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Ontario Tech acknowledges the lands and people of the Mississaugas of Scugog Island First Nation.

We are thankful to be welcome on these lands in friendship. The lands we are situated on are covered by the Williams Treaties and are the traditional territory of the Mississaugas, a branch of the greater Anishinaabeg Nation, including Algonquin, Ojibway, Odawa and Pottawatomi. These lands remain home to many Indigenous nations and peoples.

We acknowledge this land out of respect for the Indigenous nations who have cared for Turtle Island, also called North America, from before the arrival of settler peoples until this day. Most importantly, we acknowledge that the history of these lands has been tainted by poor treatment and a lack of friendship with the First Nations who call them home.

This history is something we are all affected by because we are all treaty people in Canada. We all have a shared history to reflect on, and each of us is affected by this history in different ways. Our past defines our present, but if we move forward as friends and allies, then it does not have to define our future.

Learn more about Indigenous Education and Cultural Services

Faculty of Health Sciences

Polonsky Commons at Ontario Tech University's north Oshawa location.

Another amazing year of research growth at Ontario Tech University

There’s further evidence of Ontario Tech’s impressive research growth this Spring after Canada’s research funding Tri-agencies announced a further $4.3 million in new grants for nearly 30 new multidisciplinary projects being led by the university’s experts.

Ontario Tech sign at the university's downtown Oshawa location.

Ontario Tech University to host Opioid Crisis Symposium on June 16

On Thursday, June 16, Ontario Tech’s Faculty of Social Science and Humanities will team with the Faculty of Health Sciences to host an Opioid Crisis Symposium. Professors and experts from a range of community organizations and service providers, including Lakeridge Health, the Region of Durham’s departments of Health and Social Services, the John Howard Society, and the Canadian Mental Health Association of Durham will each present their latest research and initiatives.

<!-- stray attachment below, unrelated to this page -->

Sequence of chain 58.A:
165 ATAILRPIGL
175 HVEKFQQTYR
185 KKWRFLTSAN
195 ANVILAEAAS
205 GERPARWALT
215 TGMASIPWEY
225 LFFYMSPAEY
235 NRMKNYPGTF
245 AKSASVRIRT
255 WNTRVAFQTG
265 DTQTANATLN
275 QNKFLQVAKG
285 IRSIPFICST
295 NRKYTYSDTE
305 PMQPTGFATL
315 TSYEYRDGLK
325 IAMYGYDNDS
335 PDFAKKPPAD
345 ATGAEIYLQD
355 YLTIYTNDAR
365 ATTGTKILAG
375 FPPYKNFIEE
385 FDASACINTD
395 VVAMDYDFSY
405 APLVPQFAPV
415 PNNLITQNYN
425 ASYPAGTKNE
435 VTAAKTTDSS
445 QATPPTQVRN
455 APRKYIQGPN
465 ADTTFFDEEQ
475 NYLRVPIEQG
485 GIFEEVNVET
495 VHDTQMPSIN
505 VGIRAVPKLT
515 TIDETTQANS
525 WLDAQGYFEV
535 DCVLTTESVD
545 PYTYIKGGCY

Ontario Tech on-campus Pi Day Pie Party at Shawenjigewining Hall: Hunter the Ridgeback with Amrutha Elanko, Vice-President Ontario Tech Student Union (centre) and Dr. Steven Murphy, President and Vice-Chancellor (March 14, 2022).

Let’s count the ways Ontario Tech’s annual Pi Day of Giving was a success!

Over the past month, Ontario Tech alumni, faculty, staff, students and members of our community came together for our students raising more than $156,000. Donors gave to scholarships, bursaries, athletics and in support of the Student Relief Fund, which provides assistance to students in many different ways.

Hour time and your time: Take a moment to plan for the change to Daylight Saving Time

For about a century, most Canadian communities have been adjusting clocks in the spring to take greater advantage of longer daylight hours afforded to the northern hemisphere in the warmer summer months. But with the time change comes a brief physiological adjustment, says Ontario Tech University sleep researcher Dr. Efrosini Papaconstantinou of the Faculty of Health Sciences.

Left: Ontario Tech University graduate Dr. Emily Bremer is now a faculty member at Acadia University in Wolfville, Nova Scotia. Right: Convocation 2014 at Ontario Tech with her Faculty of Health Sciences master's degree supervisor, Dr. Meghann Lloyd.

Double Ontario Tech grad now a Canada Research Chair at Acadia University

One of Ontario Tech University’s earliest students is now a member of a elite group of Canadian researchers. On January 12, Dr. Emily Bremer became one of the newest academics across the country to be appointed a Canada Research Chair (CRC), designated with the portfolio of Healthy Inclusive Communities.

Ontario Tech University researcher sets the record straight on vaccine facts and myths

While a small percentage of immunocompromised patients may not be eligible for the shots, vaccine hesitancy or refusal threatens to limit the overall effectiveness of vaccination programs. Competing opinions over the merits, and even safety of, vaccines continue to swirl in social media channels. Dr. Wally Bartfay of the Faculty of Health Sciences at Ontario Tech University looks to break down the facts in a myth-busting discussion.